Supplements and Vitamins: Sorting out Vital Requirements

Key Takeaways

1. Supplements and vitamins are not a substitute for a balanced and healthy diet.

2. Incorporating a daily multivitamin as a healthy supplement can complement a well-rounded diet, ensuring optimal intake of essential nutrients for overall well-being.

3. Consuming vitamins and minerals in large doses in the form of supplements can have adverse health effects, potentially leading to toxicity.

4. Consult with a doctor before incorporating supplements and vitamins into your routine.


Ensuring a well-rounded diet is essential for meeting our nutritional needs, including fibre, vitamins and minerals. However, certain life stages or circumstances may pose challenges in obtaining all essential nutrients solely through food as the demand for specific nutrients increases. For example, recent data suggests that changing food habits and an indoor lifestyle have led to 3 out of 4 Indians suffering from vitamin D deficiency. Similarly, according to statistics from the National Family Health Survey (NFHS-5), 52% of pregnant women in India suffer from anaemia. In such cases, supplements and vitamins may be necessary to maintain optimal health.

Food and Dietary Supplement Benefits

A supplement, also known as a nutritional supplement, is a product consumed orally that typically contains various dietary ingredients.  Some of the common dietary supplements include

  • Vitamins
  • Minerals 
  • Fish oil or omega-3 fatty acids
  • Melatonin
  • Antioxidants
  • Fibre
  • Probiotics 

Food and Dietary supplements are intended to complement your diet, ensuring you receive adequate nutrients. Your doctor may recommend vitamins and supplements for certain health conditions for optimal body functioning and avoiding health complications associated with their deficiencies. Supplements and vitamins are most commonly recommended in

  • Pregnant and breastfeeding women
  • Excessive smoking, alcohol, or drug use
  • Crash dieters and those on strict diets/vegan diet
  • Elderly individuals, especially if disabled or chronically ill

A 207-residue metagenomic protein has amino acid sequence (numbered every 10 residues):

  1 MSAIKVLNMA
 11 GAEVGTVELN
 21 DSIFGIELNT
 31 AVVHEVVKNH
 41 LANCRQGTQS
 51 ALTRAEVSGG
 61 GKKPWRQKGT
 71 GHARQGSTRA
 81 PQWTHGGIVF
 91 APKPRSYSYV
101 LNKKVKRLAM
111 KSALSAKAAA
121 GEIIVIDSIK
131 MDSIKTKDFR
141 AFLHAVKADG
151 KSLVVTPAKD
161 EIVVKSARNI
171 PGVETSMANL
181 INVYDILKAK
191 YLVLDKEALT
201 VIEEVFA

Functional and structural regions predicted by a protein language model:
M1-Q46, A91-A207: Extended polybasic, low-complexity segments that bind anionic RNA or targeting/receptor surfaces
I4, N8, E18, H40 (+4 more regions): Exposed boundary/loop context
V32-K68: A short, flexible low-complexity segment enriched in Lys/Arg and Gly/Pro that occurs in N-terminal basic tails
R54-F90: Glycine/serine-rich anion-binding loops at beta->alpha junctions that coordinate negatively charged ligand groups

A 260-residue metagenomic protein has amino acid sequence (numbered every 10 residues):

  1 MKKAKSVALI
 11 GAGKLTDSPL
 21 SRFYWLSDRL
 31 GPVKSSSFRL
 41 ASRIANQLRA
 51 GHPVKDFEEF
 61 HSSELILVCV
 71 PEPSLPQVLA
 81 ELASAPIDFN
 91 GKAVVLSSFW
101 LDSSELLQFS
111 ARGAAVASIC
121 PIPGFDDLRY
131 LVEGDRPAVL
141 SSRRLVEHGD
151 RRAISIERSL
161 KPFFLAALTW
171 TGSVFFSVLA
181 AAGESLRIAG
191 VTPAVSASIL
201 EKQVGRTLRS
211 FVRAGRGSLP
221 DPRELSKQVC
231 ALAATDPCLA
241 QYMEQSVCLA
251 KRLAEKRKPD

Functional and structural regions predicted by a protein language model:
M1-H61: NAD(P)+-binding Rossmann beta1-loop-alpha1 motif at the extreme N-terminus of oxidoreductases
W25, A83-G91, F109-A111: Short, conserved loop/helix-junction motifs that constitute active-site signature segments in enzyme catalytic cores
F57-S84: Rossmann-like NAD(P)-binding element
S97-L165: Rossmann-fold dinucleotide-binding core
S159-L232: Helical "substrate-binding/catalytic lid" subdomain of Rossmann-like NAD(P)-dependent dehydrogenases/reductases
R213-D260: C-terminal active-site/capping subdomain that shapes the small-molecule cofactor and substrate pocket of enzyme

• Women with heavy periods
  • People with food allergies
  • Those with malabsorption problems (e.g., diarrhoea, coeliac disease, cystic fibrosis, or pancreatitis)
  • Infants
  • Certain deficiencies and health conditions such as osteoporosis, anaemia, etc

Importance of Vitamins, Minerals and Other Key Nutrients in The Body

Vitamins and minerals are crucial in small amounts for diverse metabolic functions. The below table provides a concise overview of the key micronutrients and their role in our body.

Vitamin A (Retinol) 
Good vision, growth and development, immune function, antioxidant
Night blindness, dry eyes, delayed growth, vision loss and blindness 
Vitamin B1 (Thiamine) 
Breaks down food to release energy, healthy nervous system, muscle contraction 
Exhaustion, confusion, difficulties in maintaining balance, lack of concentration, muscle weakness 
Vitamin B2 (Riboflavin) 
Keeps skin, nervous system, and eyes healthy, releases energy from food 
Scratchy eyes, conjunctivitis, itchy mucous membranes such as nose, mouth, and throat, and cracked lips 
Vitamin B3 (Niacin) 
Helps lower cholesterol and other fats in the blood, and keeps the nervous system, digestive system and skin healthy.
Severe deficiency may lead to pellagra, resulting in skin, digestive, and nervous system issues 
Vitamin B5 (Pantothenic Acid) 
A potent antioxidant, Supports the metabolism and formation of good cholesterol 
Insomnia, fatigue, irritability, disturbed sleep, stomach cramps, upper respiratory infections. 
Vitamin B6 (Pyridoxine) 
Vital for normal brain development and for keeping the nervous system and immune system healthy.
Depression, cracked skin, weakened immunity, rashes, and chronic inflammation

Vitamin B7 (Biotin) 

Supports metabolism of fats, carbohydrates, and protein, keeps skin, hair, eyes, and nervous system healthy 
Skin rashes, brittle nails, hair thinning and loss, fatigue, mood changes 
Vitamin B9
(Folic Acid) 
Production of DNA and RNA, Produce red blood cells, an important vitamin during early pregnancy 
Headache, fatigue, shortness of breath, irritability, trouble concentrating, heart palpitations
Vitamin B12 (Cobalamin) 
Form red blood cells and DNA, important for function and development of brain and nerve cells 
Anaemia, fatigue, memory problems, gastrointestinal issues, tingling numbness in hands and foot, weight loss 
Vitamin C (Ascorbic acid) 
Heals wounds, maintains healthy skin, hair, bones, blood vessels, cartilage, supports the immune system, antioxidant
Anaemia, scurvy, poor immunity, easy bruising, bleeding gums
Vitamin D (Calciferol) 
Development of strong bones, reduces inflammation and helps control infections. 
Rickets, osteomalacia, muscle weakness and spasms, mood changes
Vitamin E (Tocopherol) 
Retinopathy (impaired vision), impaired reflexes and coordination, nerve and muscle damage, decreased immune function 
Vitamin K (Phytonadione) 
Blood clotting, building bones 
High risk of bleeding, osteoporosis

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Essential vitamins
Image credit: Freepik | Importance of Vitamins

Produce red blood cells, oxygen transport and energy production
Anaemia, restless legs syndrome, heart problems, pregnancy complications, and developmental delays in children 
Building and maintain good bone and teeth health, clotting blood
Osteoporosis and rickets, risk of falls and fractures
Supports muscle and nerve function, bone health, and blood sugar levels
Low appetite, Muscle cramps, tremors, fatigue, irregular heartbeat
Immune function and wound healing, breakdown of carbohydrates, antioxidant
Weak immunity, slow wound healing, loss of appetite
Regulates fluid balance, muscle contractions, nerve and heart function
Hypokalaemia, muscle weakness, fatigue, irregular heartbeat